I was happy to return to the Ywama Baptist Church today, a generative and hospitable congregation. The church is considering making me an honorary member, and the membership secretary promises to let Prairie Baptist know that I really am in church when away.
Ywama is the hosting church for the medical clinic that does remarkable ministry. They see between 8 and 10 thousand people a year and the annual budget is $16,400. The doctors and nurses are volunteers; only the persons who clean up the clinic receive compensation. As you may recall, they can treat a person for approximately a dollar, which is why friends and churches always send some money with me to share in this ministry. It has been duly delivered.
The clinic director, Dr. Chitwee, had a few minutes between patients to talk about the role of personal care in medical treatment. When patients sense a deep empathy from doctors or nurses, there is an enhanced therapeutic effect. His gentle ways and capacity to enter into the suffering of others is a significant part of his treatment, and many come to this clinic simply because of the dignity they are afforded. Approximately 100 persons are seen each Sunday.
When I participate in worship that is not my mother tongue, I am always interested in the forms and dimensions I can enter. Singing old familiar hymns is one way, and I find myself dredging up hymns sung in my childhood at my home church. It is a good exercise to remember those old beloved gospel songs with their familiar refrains. I cannot remember the last time I sang “Take the Name of Jesus with You” or “Hear Ye the Master Say, Give Me Thy Best.” With orchestral accompaniment, we sang with fervor and joy.
As the congregation prays the Lord’s Prayer, I can voice the English version, although I get through much more quickly than the more lengthy Burmese. Their words seem to be much longer. For instance to say “hi” is Ming-el-e-ba, a much lengthier greeting! When pastoral prayers are offered, I can bring to mind those persons for whom I am interceding as well as pour out thanks for the opportunity to share in the life of this congregation on regular occasions.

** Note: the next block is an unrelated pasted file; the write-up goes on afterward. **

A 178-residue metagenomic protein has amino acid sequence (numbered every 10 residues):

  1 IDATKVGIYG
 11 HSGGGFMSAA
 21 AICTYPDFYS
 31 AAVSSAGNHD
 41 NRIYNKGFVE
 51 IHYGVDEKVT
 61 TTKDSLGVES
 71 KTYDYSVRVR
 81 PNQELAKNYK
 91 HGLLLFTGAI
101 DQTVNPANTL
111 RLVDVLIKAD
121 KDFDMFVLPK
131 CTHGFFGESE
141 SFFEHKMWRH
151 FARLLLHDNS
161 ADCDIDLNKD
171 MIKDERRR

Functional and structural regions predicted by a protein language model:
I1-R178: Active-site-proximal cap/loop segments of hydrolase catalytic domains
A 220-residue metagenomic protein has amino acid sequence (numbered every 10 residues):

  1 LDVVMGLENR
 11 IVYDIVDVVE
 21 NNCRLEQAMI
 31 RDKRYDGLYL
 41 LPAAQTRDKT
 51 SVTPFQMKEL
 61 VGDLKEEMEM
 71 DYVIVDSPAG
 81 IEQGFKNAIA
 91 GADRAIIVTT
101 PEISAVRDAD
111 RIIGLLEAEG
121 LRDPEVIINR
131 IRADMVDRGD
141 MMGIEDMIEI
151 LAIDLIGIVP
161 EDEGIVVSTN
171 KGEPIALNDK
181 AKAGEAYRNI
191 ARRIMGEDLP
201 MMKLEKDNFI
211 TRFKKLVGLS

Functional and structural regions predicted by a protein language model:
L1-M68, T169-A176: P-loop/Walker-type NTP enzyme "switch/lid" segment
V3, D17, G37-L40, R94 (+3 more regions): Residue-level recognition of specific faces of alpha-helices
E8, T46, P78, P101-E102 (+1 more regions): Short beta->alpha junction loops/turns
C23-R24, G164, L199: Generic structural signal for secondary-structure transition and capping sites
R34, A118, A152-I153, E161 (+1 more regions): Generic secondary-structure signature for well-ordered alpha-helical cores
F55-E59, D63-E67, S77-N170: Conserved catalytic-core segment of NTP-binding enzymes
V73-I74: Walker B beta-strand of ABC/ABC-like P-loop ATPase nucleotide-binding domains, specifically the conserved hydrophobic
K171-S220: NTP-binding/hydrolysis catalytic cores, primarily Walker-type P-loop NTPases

The offering becomes even more important as I join with the members to sustain the ministry of the church. At least I feel more confident of my participation. This morning there were two offerings, however, and for what purposes I did not understand. Thankfully I had saved some kyat for the second round. (Once in a second cycle of offering at an African-American church, I had to put in an IOU).
It seemed fitting on this International Women’s Day to share Sunday lunch with Dr. Mary Thein, a Kayin woman. Calling herself a “rebel” in keeping with her ethnic heritage, she was the visionary founder of the clinic and its first medical director. A revered elder in the congregation, she remains an eager learner of the ways of Christ. She rightly knows that healing in all its forms is ingredient to faithful witness.
Molly T. Marshall
Central prepares women and men for seeking God, shaping church, and serving humanity.